Let’s not assume that our churches are faithful to the gospel. Let’s examine whether they are. After all, “Every institution tends to produce its opposite.”  A church with the truth of the gospel in its theology can produce the opposite of the gospel in its practice.
The Test of a Gospel-Centered Church
Not long after his life-altering crisis of faith, brought on by the personal ugliness he saw in his denomination, Francis Schaeffer wrote an article entitled “How Heresy Should Be Met.” Here is his main point:
The final problem is not to prove men wrong but to win them back to Christ. Therefore, the only ultimately successful apologetic is, first, a clear, intellectual statement of what is wrong with the false doctrine, plus a clear, intellectual return to the proper scriptural emphasis, in all its vitality and in its relation to the total Christian Faith, plus a demonstration in the life that this correct and vital scriptural emphasis meets the genuine needs and aspirations of men in a way that Satan’s counterfeit does not. 
So the test of a gospel-centered church is its doctrine on paper plus its culture in practice—“a demonstration in the life that this correct and vital scriptural emphasis meets the genuine needs and aspirations of men.” If a church’s gospel culture has been lost, or was never built, the only remedy is found at the feet of Christ. That church needs a fresh rediscovery of his gospel in all its beauty. It needs to prayerfully reconsider everything it believes and practices. Nothing is gained by merely repackaging the church in forms more attractive to outsiders.
First and foremost, the gospel of Christ must be fully believed and embraced by our churches. That is more profound than a momentary upsurge of enthusiasm.
The need of our times is nothing less than the re-Christianization of our churches, according to the gospel alone, in both doctrine and culture, by Christ himself.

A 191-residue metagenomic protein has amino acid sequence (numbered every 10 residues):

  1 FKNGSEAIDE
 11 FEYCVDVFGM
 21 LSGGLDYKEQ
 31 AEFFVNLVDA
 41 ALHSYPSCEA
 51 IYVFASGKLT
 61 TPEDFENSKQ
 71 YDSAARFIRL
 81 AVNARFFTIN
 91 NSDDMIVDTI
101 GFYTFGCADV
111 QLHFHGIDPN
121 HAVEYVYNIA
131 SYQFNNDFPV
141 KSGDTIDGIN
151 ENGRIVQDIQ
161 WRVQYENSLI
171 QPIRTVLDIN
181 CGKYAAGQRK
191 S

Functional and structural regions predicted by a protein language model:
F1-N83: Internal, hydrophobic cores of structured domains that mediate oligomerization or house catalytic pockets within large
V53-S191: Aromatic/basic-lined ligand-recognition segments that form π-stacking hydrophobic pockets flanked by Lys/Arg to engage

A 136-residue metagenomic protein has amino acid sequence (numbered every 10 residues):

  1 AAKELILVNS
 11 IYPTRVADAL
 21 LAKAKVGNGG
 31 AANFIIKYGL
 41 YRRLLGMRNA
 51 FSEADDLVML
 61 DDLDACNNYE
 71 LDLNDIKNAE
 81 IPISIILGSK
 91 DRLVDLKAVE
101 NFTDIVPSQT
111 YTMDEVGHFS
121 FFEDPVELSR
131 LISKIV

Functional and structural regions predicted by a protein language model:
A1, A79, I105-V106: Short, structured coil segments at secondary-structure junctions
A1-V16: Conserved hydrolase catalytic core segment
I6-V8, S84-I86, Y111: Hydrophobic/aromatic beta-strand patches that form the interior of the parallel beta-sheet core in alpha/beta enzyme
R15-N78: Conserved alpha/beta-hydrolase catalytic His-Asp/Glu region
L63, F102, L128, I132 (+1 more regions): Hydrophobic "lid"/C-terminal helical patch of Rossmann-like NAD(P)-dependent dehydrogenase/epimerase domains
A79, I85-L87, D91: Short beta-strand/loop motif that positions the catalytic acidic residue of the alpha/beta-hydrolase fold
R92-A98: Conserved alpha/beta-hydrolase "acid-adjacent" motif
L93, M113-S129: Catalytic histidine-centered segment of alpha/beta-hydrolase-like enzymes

Nothing less than the beauty of Christ will suffice today, though what a renewed church will look like might, at present, lie beyond our imaginations.
 William Tyndale, “A Pathway into the Holy Scripture,” in Doctrinal Treatises(Cambridge: The University Press, 1848), 8. Style updated.
 F. Blass and A. Debrunner, A Greek Grammar of the New Testament and Other Early Christian Literature, trans. Robert W. Funk (Chicago: The University of Chicago Press, 1973), § 119(1).
 Whittaker Chambers, Witness (New York: Random House, 1952), 14. Edited for clarity.
 D. Martyn Lloyd-Jones, What Is an Evangelical? (Edinburgh: Banner of Truth, 1992), 9–10. Lloyd-Jones continues: “The position of most of the Protestant churches today is almost the exact opposite of their position when they originally came into being. . . . It is no use assuming that because a thing has started correctly it is going to continue to be correct. There is a process at work, because of sin and evil, which tends to produce not only change but even degeneration.”
 Francis A. Schaeffer, “How Heresy Should Be Met,” Reformation Review, July 1954, 9. Emphasis original.